Lines of Vision: Irish writers at the National Gallery. Photo © National Gallery of Ireland
Lines of Vision: Irish writers at the National Gallery. Photo © National Gallery of IrelandCredit

Lines of Vision: Irish Writers at the National Gallery of Ireland

8 October 2014 - 12 April 2015
Curator: Janet McLean

The National Gallery of Ireland first opened to the public in 1864. Since then it has come to figure prominently in Irish literary life. Oscar Wilde grew up on Merrion Square with the gallery in view. W.B. Yeats, Louis MacNeice and Samuel Beckett were among those who found inspiration in its collection. In 1944, aged eighty-seven, George Bernard Shaw remarked that he owed the gallery ‘much of the only real education I ever got as a boy in Eire.’ He bequeathed one third of the royalties from his work to fund acquisitions for the collection. James Stephens, Brinsley MacNamara and Thomas MacGreevy were all gallery employees. They continued to write whilst carrying out their administrative day jobs.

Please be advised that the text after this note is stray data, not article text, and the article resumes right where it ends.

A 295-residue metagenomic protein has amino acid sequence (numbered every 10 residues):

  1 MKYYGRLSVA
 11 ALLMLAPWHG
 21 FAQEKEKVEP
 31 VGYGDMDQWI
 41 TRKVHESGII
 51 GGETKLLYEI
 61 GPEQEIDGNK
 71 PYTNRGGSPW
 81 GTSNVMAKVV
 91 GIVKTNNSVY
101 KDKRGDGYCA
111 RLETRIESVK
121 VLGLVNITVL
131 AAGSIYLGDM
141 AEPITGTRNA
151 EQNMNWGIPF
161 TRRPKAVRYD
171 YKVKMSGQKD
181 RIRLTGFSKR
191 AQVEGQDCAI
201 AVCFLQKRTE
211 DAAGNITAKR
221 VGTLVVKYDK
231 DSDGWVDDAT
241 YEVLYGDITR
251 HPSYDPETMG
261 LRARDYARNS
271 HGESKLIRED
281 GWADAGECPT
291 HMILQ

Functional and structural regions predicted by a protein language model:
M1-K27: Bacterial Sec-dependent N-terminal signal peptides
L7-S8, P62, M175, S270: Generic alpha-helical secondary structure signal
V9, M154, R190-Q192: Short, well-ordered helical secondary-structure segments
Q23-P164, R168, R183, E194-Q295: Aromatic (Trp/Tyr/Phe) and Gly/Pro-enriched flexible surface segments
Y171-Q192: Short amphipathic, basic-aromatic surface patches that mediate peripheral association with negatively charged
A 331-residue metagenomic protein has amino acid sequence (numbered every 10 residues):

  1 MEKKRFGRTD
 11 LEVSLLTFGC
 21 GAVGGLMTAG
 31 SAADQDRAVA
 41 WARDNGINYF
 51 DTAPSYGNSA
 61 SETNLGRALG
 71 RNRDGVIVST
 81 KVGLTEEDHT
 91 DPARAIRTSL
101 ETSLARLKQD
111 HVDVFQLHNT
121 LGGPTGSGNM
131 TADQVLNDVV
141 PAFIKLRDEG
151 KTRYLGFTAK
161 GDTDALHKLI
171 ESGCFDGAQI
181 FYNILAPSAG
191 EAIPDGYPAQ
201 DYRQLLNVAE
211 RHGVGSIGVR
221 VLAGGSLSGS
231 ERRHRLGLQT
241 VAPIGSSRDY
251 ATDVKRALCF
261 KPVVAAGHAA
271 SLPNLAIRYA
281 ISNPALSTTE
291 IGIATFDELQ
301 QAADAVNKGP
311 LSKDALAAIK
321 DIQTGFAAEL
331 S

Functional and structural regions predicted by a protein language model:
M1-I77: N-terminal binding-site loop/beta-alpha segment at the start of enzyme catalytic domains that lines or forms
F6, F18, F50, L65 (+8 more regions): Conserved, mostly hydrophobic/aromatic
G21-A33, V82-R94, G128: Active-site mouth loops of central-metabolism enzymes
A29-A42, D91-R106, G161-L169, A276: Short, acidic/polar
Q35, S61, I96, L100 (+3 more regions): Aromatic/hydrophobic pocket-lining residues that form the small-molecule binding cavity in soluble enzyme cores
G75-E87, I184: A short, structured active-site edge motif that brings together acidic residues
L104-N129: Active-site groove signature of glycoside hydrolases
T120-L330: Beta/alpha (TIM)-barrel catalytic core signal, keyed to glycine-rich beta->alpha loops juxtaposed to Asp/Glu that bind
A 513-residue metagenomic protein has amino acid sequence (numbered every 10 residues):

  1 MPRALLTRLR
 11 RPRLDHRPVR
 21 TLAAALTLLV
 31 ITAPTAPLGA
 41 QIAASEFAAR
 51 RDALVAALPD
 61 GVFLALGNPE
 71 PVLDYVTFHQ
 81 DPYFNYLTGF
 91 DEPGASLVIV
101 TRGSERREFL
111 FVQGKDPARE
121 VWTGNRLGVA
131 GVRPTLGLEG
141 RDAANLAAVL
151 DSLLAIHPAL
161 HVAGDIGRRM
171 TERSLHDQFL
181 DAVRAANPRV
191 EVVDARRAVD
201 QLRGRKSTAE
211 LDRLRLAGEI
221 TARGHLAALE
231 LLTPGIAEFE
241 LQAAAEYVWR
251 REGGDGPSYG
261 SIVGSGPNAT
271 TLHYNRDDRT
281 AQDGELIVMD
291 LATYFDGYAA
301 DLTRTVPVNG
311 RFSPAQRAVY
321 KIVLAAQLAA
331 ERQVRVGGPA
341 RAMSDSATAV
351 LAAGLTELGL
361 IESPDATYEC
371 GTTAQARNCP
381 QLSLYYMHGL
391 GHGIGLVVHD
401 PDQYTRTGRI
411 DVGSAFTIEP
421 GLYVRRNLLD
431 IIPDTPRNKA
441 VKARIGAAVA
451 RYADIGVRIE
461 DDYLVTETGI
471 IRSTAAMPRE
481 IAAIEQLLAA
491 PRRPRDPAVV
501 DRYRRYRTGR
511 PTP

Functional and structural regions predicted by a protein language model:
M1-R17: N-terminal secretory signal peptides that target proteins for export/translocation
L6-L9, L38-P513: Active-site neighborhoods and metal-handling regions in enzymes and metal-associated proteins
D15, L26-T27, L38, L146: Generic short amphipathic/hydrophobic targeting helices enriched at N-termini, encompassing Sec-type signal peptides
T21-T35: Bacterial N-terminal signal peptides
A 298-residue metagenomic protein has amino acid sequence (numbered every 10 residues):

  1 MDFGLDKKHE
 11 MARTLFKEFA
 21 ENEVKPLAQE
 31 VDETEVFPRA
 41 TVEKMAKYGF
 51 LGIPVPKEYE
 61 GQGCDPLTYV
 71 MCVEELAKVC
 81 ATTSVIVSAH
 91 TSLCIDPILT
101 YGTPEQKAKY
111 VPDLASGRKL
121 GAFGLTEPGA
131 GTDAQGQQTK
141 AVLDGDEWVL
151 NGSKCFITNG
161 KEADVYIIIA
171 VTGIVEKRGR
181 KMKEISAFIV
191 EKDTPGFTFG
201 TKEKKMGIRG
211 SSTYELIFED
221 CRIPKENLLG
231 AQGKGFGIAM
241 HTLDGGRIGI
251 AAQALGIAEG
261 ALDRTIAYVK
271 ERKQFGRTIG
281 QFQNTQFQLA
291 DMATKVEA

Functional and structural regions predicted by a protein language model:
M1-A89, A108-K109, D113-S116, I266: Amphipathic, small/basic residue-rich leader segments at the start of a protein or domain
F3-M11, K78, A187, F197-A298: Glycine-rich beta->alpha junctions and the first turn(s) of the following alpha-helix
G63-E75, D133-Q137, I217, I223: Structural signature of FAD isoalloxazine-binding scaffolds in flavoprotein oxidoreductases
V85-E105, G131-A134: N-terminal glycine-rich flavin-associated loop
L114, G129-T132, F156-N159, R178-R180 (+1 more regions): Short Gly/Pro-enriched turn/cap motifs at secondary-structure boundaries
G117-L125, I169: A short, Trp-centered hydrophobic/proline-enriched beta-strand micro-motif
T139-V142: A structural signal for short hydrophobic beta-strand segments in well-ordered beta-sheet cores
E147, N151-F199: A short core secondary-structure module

To celebrate the 150th anniversary of the National Gallery, 56 contemporary Irish writers contributed new poems, essays and stories to Lines of Vision: Irish Writers on Art (published by Thames and Hudson; edited by Janet McLean, Curator of European Art, 1850-1950). Each writer selected a picture from the collection and used it as a setting-off point to explore ideas about art, love, loss, family, dreams, memory, places and privacy. Perceptive and, at times, deeply personal, their words invite us to look at art in new lights and from different angles. This exhibition, displayed in Rooms 1-5, featured the pictures that inspired them.